Gold Rush and the Making of the Pacific World
Gold Rush and the Making of the Pacific World HY 325-001
Popular in US World Power to 1898
Popular in History
This 3 page Class Notes was uploaded by Erica Kugler on Friday October 30, 2015. The Class Notes belongs to HY 325-001 at University of Alabama - Tuscaloosa taught by Dr. Steinbock-Pratt in Fall 2015. Since its upload, it has received 27 views. For similar materials see US World Power to 1898 in History at University of Alabama - Tuscaloosa.
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Date Created: 10/30/15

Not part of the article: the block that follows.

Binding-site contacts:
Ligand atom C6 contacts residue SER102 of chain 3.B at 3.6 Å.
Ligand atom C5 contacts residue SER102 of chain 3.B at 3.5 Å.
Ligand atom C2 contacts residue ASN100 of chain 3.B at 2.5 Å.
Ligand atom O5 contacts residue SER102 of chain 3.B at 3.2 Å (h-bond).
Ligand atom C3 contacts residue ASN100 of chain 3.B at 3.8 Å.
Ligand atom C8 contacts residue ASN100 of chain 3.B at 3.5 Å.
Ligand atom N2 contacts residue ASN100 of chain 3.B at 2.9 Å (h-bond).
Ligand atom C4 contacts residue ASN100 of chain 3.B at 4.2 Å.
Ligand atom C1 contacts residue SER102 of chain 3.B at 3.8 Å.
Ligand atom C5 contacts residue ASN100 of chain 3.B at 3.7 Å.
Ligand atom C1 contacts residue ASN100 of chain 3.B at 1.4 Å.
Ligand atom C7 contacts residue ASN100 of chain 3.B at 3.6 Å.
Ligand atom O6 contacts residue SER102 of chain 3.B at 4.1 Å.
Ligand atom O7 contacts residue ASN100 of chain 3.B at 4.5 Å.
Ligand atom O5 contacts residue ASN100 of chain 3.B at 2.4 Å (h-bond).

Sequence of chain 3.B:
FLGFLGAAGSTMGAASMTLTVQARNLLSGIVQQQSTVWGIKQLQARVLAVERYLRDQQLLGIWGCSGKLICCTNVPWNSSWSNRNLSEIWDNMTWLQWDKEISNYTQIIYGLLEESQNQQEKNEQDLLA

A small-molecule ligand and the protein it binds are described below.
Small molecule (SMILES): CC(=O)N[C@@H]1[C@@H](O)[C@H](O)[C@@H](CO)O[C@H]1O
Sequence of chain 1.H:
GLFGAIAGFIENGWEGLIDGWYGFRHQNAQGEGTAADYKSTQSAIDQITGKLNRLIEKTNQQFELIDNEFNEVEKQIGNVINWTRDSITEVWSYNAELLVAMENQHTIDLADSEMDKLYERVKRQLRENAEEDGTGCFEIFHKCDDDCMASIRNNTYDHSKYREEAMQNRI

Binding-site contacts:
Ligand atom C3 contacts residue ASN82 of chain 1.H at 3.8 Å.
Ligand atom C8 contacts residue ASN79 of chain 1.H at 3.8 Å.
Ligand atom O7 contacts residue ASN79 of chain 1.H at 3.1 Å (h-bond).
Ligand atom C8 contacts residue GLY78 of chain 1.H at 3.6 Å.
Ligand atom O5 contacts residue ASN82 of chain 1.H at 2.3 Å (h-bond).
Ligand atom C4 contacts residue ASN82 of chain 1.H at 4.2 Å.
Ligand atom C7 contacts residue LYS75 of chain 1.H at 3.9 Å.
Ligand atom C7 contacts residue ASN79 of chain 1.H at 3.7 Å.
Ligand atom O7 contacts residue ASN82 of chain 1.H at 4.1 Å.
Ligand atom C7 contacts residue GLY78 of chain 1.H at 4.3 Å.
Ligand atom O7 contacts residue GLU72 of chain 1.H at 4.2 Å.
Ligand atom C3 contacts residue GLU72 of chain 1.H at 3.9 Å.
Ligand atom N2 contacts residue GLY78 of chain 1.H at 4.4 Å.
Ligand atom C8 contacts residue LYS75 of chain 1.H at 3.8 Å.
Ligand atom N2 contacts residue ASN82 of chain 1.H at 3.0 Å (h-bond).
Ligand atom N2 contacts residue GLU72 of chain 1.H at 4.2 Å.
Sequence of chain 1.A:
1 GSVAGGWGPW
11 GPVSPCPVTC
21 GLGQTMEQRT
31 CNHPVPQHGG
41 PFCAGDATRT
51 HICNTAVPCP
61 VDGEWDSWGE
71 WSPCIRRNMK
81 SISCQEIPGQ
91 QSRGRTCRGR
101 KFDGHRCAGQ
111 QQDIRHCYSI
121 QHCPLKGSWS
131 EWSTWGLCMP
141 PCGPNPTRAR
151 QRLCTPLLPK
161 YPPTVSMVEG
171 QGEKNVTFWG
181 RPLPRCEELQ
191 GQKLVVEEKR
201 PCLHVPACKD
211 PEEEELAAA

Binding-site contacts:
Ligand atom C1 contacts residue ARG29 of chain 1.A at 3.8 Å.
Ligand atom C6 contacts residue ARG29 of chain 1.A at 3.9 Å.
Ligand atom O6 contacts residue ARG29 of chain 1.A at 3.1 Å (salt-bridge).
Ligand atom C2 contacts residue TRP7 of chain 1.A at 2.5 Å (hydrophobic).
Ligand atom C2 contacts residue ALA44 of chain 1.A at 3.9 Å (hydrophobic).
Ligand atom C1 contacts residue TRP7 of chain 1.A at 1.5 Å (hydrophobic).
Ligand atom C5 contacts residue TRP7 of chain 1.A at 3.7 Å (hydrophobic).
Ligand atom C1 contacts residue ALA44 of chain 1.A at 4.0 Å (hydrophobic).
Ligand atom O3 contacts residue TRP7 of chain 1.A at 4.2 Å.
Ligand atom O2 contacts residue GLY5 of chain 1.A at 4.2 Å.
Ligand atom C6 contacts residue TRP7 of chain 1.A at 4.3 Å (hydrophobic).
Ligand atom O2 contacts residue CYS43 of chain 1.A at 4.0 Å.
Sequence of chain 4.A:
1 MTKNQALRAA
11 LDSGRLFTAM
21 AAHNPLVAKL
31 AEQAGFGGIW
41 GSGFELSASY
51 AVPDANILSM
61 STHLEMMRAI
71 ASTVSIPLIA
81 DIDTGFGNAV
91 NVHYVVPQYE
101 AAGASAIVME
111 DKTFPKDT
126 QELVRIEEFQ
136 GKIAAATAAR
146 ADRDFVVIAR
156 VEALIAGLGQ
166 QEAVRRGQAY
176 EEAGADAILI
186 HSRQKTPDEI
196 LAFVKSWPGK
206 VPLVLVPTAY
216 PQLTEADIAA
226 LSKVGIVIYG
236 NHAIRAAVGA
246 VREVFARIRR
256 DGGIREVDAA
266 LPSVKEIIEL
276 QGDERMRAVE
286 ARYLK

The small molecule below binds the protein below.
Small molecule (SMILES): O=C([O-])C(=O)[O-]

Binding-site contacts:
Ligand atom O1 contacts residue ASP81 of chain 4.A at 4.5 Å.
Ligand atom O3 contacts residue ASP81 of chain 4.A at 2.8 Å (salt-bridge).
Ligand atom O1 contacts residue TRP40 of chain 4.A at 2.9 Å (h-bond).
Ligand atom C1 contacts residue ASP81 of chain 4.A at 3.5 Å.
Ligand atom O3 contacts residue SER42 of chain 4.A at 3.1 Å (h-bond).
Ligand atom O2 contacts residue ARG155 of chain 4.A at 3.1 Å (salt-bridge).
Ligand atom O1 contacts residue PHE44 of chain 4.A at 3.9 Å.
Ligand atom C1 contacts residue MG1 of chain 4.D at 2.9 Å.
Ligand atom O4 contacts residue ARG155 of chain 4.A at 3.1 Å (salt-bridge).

Gold Rush and the Making of a Pacific World Gold Rush California from backwaters territory of Mexico to a booming hub of migrants and entrepreneurs January 1848 gold discovered at Sutter s Fort in the Sierra Nevada 0 Latin America West Coast and Asia were the first to hear about the discovery of gold 0 East Coast was delayed in hearing about gold due to slow travel of communication 1849 80000 migrants went to California 0 Change in population dramatic changes in cities I Ex San Francisco gt 1846 200 people 1856 36000 1870 150000 Gold Rush affected trade and shipping 0 shipping graveyards ports where ships were abandoned as crews went ashore in search of gold ex San Francisco ports Gold mine areas became cosmopolitan and raciallyethnically diverse o Mines in southern CA Anglos Natives Africans French I Smaller amount of gold 0 Mines in northern CA more Anglo miners than any other ethnicity I Lots of gold Immigration to California 0 Pull factor gold 0 Push factor for immigrants usually domestic problems I Ex Chinese came from SE provinces due to unrest economic political Mexicans Californios gt men and wives travelled to the mines Anglos gt usually only men travelled to the mine areas I left wives at home due to dangerous travel conditions and mines hard labor L American gt lots of Chileans Asian gt SE China Japan California Trail crosscontinental land trail from East coast to West coast Easier for Mexicans Latin Americans and Asians to get to CA than for Americans on the East coast I People on the Eastern coast had to travel by boat which took months Anglos targeted foreignersnonAnglo people 0 Chilean war gt Anglos and Chilean miners fought over area of land they both settled in 0 Goal of targeting foreigners keep gold mines exclusively for whites As gold became more scarce legislation was passed to get rid of foreigners 0 Foreign Miners Tax gt foreigners had to pay a monthly tax to mine for gold I Repealed but replaced with a lesser tax 0 Goal keep gold mines for Anglos o Foreigners who left the mining business usually took up lower class jobs cooks etc CO 0000 quotBachelor society Homosocia world 0 Many miners left their wives at home so mine areas were male dominated o miners ball gt dance party where males dance with males who dress as women I Ex of playing wgender lines 0 When more women began to arrive in the mid1850s gender lines solidified along male and female Natives in California 0 Gold Rush shattered the Native population gt disease fighting I disappearing race 0 Depicted as savage degenerated 0 Driven off their land 0 Miners feared attacks by Natives so Natives were hunted down by miners I Idea of miners protecting themselves from savage Natives 0 California government paid people for Natives scalps o Natives were made a subservient class that had to obey Anglos I Act for the Governance and Protection of Indians 0 Natives were to be laborers for Anglos 0 Rules about conduct of Natives 0 White men could not be convicted solely on the testimony of a Native Chinese in California 0 Many Chinese went to CA because travel across the Pacific was fairly easy and short 0 Many Chinese came from provinces in the SE region 0 18401920 25 million Chinese went to CACanadaLatin America 0 Chinese referred to California as gold mountain Gam Saan o Faced discrimination while in California gt no voting rights no schooling 0 Gold scarce pushed out of mine areas gt Chinese men became cooksopened resturants 0 Many Chinese men worked on the TransContinental Railroad 0 History of Chinese emigration 0 Early exploration 0 15th century traveled to African coast 0 18th century Manchu Conquest gt dynastic change Qing Dynasty replaced the Ming I Ming loyalists fled abroad 0 19th century growing presence of EuropeansAmericans I 1830s First Opium War gt China vs Great Britain gt Britain won 0 Treaty of Nanjing 1843 0 China had to accept opium importation by Britain 0 China forced to open more trade ports 0 China forced to cede Hong Kong I 1868 Burlingame Treaty gt China and US 0 Free migration between China and US 0 Free migration of Chinese laborers to US 0 Laborers came mainly from Fudong Province gt Canton port 0 As a result of freer migration many Chinese went to Hawaii 0 18th century push factors to emigrated to CA presence of Europeans crop failure 0 Overall in the 19th century Europeans increased the sphere of influence in China Japan 0 1852 Commodore Matthew Perry of the US went to Japan 0 Demanded that Japan open itself up to US trade used military threats 0 1854 Treat of Kanagawa I Japan forced to aid whalers in distress I Was not a permanent trade agreement just a temporary agreement to open J I Ended Japan s long period of isolationseclusion 0 After being forcefully opened up Japan began to internally change 0 ndustrializationmodernization 0 Change in government gt more centralized authority I Meiji empire reestablished I Samurai class removed 0 Buildup of a modern military because no more samurai 0 Taxes levied to pay for modernization gt small land owners couldn t pay and lost land I Led to emigration of those land owners to US and HI for S to send back home Japan modeled its newself off of the US and Great Britain gt desire for imperial power 1890 Japanese laborers emigrate to Hi gt government begins regulating emigration I Both males and females emigrated I quotHawaii Netsu Hawaii fever gt desire to move to Hi forjob opportunities 0 Emigration fever Key Words 0 Act for the Governance and Protection of Indians 0 Foreign Miners Tax 0 First Opium War 0 Treaty of Nanjing o Burlingame Treaty 0 Gam Saan o Commodore Matthew C Perry 0 Treaty of Kanagawa 0 Hawaii Netsu